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What is Decentralized Finance, or DeFi?

The last time you swiped a credit card, dipped a debit card, or tapped your Apple Pay at checkout, you probably did not think about the complicated financial process that you were triggering. Records were created. Fees were charged. Credit was extended. One account grew smaller while another grew bigger. Multiple institutions were involved.

The system that manages the typical financial transaction — whether it is buying a car or a cappuccino — is part of something that is known as centralized finance. It involves institutions that issue money and influence its value. It also involves businesses that safeguard that money, make it conveniently available, and sometimes lend it to those who do not have what they need—all for a fee. Generally, these institutions control the flow of financial transactions by approving or denying them.

For many people, the centralized finance system is empowering and safe. It may be limiting in some ways (for example, think of the daily spending limits you might have on a debit or credit card), but those limitations are accepted in exchange for security and convenience.

However, centralized finance does not work for everyone. Globally, there are many who are denied access to the system. In some cases, simple logistics — such as the lack of banks in a geographic area — keep people from accessing the system. In other cases, the businesses that control the system deny access to those who are seen as a risk. Whatever the reason, the exclusivity of centralized finance has prompted the development of alternative systems aimed at making the financial system more accessible. One of the alternative systems is known as decentralized finance, or DeFi.

The origins of DeFi

It is difficult to point to a moment when the concept of DeFi emerged. However, its evolution is often said to be closely connected to the development of blockchain technology. Blockchain is a digital technology that provides an immutable public ledger that can be used to conduct a wide range of transactions, allowing for that ledger to be decentralized.

A traditional ledger is kept in a central location. When transactions are made that affect the ledger, they are reported to the central location and changes are made accordingly. This is how banks work; when you exchange money via a check or a debit card, or when you remove cash from a bank branch, a record of the transaction is sent to the bank’s central ledger.

With blockchain, there is no centralized ledger; rather, the record is kept in a decentralized ledger that travels with the digital asset that is exchanged. Every time a new transaction is conducted, a new “block” of data regarding the transaction is created and connected to the chain.

Applying blockchain technology to financial transactions does away with the need for centralized institutions like banks. Access to the system is available to anyone who has an internet connection, regardless of their geography. The records contained in the blockchain provide security by establishing ownership. Peer-to-peer transactions are authorized by the creation of new blocks on the chain and managed by the smart contracts that reside on the blockchain, instead of being authorized and managed by a central organization. That is what DeFi looks like.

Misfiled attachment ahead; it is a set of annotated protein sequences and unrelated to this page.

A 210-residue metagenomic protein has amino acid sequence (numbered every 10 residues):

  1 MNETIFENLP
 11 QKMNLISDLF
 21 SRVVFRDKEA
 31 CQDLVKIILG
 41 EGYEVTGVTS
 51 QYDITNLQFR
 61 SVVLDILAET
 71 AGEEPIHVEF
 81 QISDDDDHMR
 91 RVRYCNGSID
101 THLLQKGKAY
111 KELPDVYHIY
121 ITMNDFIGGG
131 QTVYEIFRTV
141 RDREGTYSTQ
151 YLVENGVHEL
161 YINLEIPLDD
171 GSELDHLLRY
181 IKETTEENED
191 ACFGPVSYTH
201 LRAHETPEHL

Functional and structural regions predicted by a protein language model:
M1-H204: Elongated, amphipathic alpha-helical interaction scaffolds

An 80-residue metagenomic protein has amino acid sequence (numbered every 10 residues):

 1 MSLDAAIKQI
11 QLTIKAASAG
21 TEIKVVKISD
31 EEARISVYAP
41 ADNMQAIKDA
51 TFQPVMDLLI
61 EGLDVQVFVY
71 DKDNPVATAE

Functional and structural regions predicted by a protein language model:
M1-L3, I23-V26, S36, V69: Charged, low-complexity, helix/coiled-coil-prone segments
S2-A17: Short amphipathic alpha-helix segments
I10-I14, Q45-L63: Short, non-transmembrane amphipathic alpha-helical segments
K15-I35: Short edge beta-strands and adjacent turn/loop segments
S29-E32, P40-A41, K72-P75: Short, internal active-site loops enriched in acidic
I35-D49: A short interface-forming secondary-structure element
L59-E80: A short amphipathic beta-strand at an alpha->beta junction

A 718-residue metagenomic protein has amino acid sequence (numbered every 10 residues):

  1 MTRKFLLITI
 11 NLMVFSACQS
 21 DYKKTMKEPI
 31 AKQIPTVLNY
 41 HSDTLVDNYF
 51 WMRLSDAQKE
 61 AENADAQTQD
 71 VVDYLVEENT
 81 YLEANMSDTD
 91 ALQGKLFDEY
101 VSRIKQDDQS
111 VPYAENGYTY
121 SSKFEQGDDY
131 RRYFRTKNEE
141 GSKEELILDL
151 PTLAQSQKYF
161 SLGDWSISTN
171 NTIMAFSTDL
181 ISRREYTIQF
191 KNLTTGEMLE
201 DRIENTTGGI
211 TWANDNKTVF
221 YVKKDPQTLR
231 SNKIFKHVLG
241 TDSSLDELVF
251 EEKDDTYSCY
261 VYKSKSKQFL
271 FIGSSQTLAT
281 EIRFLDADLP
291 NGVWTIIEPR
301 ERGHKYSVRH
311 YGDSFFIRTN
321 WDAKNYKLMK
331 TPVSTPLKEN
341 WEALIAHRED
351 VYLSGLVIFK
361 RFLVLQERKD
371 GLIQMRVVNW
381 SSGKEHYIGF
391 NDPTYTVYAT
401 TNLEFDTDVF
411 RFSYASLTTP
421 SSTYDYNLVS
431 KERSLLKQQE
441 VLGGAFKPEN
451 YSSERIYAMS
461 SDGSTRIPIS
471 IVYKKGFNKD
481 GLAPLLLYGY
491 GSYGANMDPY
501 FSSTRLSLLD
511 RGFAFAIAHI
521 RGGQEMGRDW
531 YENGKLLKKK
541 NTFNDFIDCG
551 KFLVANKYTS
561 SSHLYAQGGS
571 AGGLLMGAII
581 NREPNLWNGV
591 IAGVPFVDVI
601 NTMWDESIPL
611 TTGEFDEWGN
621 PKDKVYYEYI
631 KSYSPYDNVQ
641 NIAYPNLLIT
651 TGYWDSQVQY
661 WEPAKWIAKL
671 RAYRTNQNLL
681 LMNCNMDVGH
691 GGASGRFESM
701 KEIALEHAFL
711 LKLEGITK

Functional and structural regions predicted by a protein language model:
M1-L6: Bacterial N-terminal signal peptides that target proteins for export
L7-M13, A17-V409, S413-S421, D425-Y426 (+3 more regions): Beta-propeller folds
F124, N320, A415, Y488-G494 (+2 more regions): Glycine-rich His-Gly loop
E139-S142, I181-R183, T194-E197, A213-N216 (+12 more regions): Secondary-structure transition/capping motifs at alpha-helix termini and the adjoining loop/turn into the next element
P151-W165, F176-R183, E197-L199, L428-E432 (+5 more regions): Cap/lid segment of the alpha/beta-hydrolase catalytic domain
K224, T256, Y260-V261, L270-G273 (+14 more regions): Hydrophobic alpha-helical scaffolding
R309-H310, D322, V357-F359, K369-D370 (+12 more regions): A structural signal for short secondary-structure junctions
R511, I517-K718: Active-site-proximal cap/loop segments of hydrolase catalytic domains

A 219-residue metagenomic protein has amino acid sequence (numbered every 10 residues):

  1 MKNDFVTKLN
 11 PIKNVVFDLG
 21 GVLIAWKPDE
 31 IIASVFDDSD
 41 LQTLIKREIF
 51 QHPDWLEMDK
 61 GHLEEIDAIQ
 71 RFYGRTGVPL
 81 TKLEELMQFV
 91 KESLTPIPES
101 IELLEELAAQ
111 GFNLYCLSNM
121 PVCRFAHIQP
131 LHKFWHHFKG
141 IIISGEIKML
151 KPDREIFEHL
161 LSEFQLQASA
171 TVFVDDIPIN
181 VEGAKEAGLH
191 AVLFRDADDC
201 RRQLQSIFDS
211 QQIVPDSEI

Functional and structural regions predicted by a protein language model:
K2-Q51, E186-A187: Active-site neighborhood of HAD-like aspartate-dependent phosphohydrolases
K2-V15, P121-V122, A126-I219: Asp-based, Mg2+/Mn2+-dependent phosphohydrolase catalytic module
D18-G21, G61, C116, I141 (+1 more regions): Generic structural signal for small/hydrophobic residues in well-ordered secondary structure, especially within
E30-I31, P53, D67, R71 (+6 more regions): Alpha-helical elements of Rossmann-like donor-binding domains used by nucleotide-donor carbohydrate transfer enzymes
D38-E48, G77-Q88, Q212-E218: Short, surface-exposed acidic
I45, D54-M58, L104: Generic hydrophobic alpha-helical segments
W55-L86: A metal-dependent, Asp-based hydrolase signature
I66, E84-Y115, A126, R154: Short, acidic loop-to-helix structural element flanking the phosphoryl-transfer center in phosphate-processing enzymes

Is crypto DeFi?

While the terms “crypto” and “DeFi” are often found in the same news articles, cryptocurrencies like Bitcoin and Ethereum are not decentralized finance in and of themselves. They serve the same function as currency in a fiat financial system; they are the asset exchanged, but not the system that facilitates the exchange.

DeFi is a system that allows for the decentralized movement of financial assets. That system requires a digital asset that has value. Cryptocurrency could serve as that asset, but it would still be just a part of a system that also includes decentralized apps, or dApps, that are used to store and exchange those assets.

The future or DeFi

At this point, the viability of a fully functioning DeFi system has yet to be tested. Its future development seems to be increasingly tied to the development of regulations that would govern just how decentralized the system could be.

In late 2021, MakerDAO founder Rune Christensen responded positively to the direction being taken by the US Working Group on Financial Markets in relation to DeFi. Christensen said the group recognized the value of DeFi in a way that encouraged further development and innovation. MakerDAO, which provides a platform for borrowing and lending crypto via smart contracts, is considered one of the top DeFi projects in the world.

In March 2022, however, a new law was proposed in the wake of the Russia/Ukraine war that suggested official attitudes toward DeFi might be changing. The Digital Asset Sanctions Compliance Enhancement Act of 2022, which was introduced in the Senate on March 17, looks to empower the government to monitor and limit the types of transactions conducted by “digital asset transaction facilitators,” a term that would include any “decentralized finance technology.”

While the Digital Assets bill has made little progress toward becoming law, it sends a clear message that at least some officials are okay with DeFi. So long as they have a say in how it works, that is.
Mark Fidelman is the Founder of Smart Blocks and Fanatics Media. As a Global Marketing Executive focused on Blockchain and eCommerce organizations, Mark’s passion is to provide education and inspiration to crypto enthusiasts about innovative DeFi projects. Mark is also the host of the Cryptonized podcast.

Opinions expressed by Market Daily contributors are their own.